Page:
Monday, November 16, 2015
Troubles in the tank farm were mentioned again in a recent report noting leaked oil from piping in the former footprint of storage tank, Tank 250-3. This oil spill affected at least two egrets, according to Valero Energy’s report to Louisiana DEQ in a public document (EDMS 9962291).
Tank 250-3 was demolished by Valero Energy in 2012. However on September 29 2015 a sheen, stained soil, and two oiled egrets were reportedly observed around the section of pipe once connected to the tank. Clearing nearby vegetation revealed an intermittent leak that exceeded “Reportable Quantity”. It is unclear how long the pipe was leaking; however, residents have repeatedly reported to LDEQ strong and distinct fuel and diesel odors during rain events.
This is not the first time overgrown vegetation was noted as presumably concealing problems that perhaps should have otherwise been detected during required inspections. In May 2015 adjacent neighbors reported the refinery flooding their backyards. Upon inspection, after “clearing significant vegetation”, a breach was found on the east side of the refinery pond and the damage was attributed to burrowing nutria (EDMS 9778750).
Valero Energy’s Meraux refinery was recently cited by LDEQ for not performing required monthly tank inspections from April 2014 through June 2015 (EDMS 9963957). A 2014 LDEQ inspection at the adjacent terminal and dock found Valero Energy failed for three years to conduct annual interior float roof inspections (EDMS 9845166).
During a rain event in June 2015, Valero reported discharging nearly 7,000 gallons waste water into the neighborhood canal due to a power outage (EDMS 9811488). This neighborhood canal, known as the 40 arpent canal, is frequently fished by residents, and is slated in the new master land use plan for recreational use, including kayaking and canoes, and fishing piers. Other unauthorized discharges and reports from more recent rain events in late Summer and early Fall 2015 --- if any --- along with water samplings have not yet posted to LDEQ EDMS. Heavy rains are expected again this week.
Valero’s predecessor, Murphy Oil, agreed in August 2015 to a settlement with the State of Louisiana for just under $23,000 in fines for the December 9 2009 release of oily water into the same neighborhood canal, the 40 arpent. The 40 arpent is pumped into the adjacent Central Wetlands, which is home to sensitive estuaries and marsh. The $22,988 amount is said to represent the DEQ’s enforcement costs; nothing was proposed to improve neither the water quality nor the quality of life in the surrounding community. Lessons learned or business as usual ??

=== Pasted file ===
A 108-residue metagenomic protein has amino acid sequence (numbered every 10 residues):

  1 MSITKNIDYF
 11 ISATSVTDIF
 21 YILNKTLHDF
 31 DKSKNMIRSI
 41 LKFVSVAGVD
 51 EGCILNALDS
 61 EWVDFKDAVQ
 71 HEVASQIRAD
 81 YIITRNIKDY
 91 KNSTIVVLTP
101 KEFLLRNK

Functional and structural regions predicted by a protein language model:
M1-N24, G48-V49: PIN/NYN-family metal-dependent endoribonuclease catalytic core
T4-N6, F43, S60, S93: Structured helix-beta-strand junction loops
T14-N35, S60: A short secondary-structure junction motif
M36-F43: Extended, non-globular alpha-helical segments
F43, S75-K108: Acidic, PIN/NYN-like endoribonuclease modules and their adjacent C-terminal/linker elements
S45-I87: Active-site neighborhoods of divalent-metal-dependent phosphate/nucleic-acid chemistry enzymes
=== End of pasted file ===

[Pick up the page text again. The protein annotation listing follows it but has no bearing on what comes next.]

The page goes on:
Valero Energy’s report for the Sept 29 2015 spill zone states that six days after the initial discover, during the evening of October 4th, a small cofferdam was completed around the leak, containing the release. A clamp was also installed, greatly reducing flow. A larger, engineered clamp was being fabricated with expected installation mid October. It is unclear how long the pipe was leaking; however, residents have repeatedly reported to LDEQ strong and distinct fuel and diesel odors during rain events.
From the LDEQ EDMS document: The pipe in question was partially submerged by rainwater that had accumulated in the footprint of the former Tank 250-3. Solid boom was deployed to prevent the oil from spreading. Fire fighting foam and hydrocarbon metabolizing enzymes were applied to stained areas to minimize volatilization and odor. Oil was removed from the water with skimmer and vacuum trucks.
The pond was pumped down and the water transferred to the Refinery’s wastewater treatment plant. A small cofferdam was constructed to isolate the leaking pipe from the larger pond. Once the pipe was fully exposed a clamp was installed over the leak. This greatly reduced the rate of the leak. A larger, engineered clamp was being fabricated. Installation expected later that week (mid October 2015).
Oil staining was observed on two egrets that had landed in the affected spill zone. Bird deterrent flashing posts were installed to prevent further contact. The Louisiana Department of Wildlife and Fisheries was contacted and two bird specialists were sent to the refinery. They recommended that one of the birds be captured and cleaned. As of October 6 2015 attempts to capture the bird have been unsuccessful.
There were no notifications made to the nearby neighborhood. Valero reported there were no offsite impacts.
Monday, November 9, 2015
The proof in dredging to save our wetlands.
Captain Devin 2013-05-02
"In 1991 the Caernarvon Diversion was created in an effort to restore the marsh by building land, benefit the commercial fishing industry and somewhat emulate what the Mississippi used to do years ago. This is great except for one thing.
It didn’t work."
"Now our problem has been compounded in that the Army Corps of Engineers wants to build a larger diversion at Braithwaite, this one capable of putting out 250,000 cfs of water. That was not a typo! You read it right. That is a quarter million cubic feet of water per second flowing into our saltwater marsh. If Caernarvon did that much damage what would a diversion of that magnitude do at Braithwaite? Left in the hands of our government, it would destroy the marsh."
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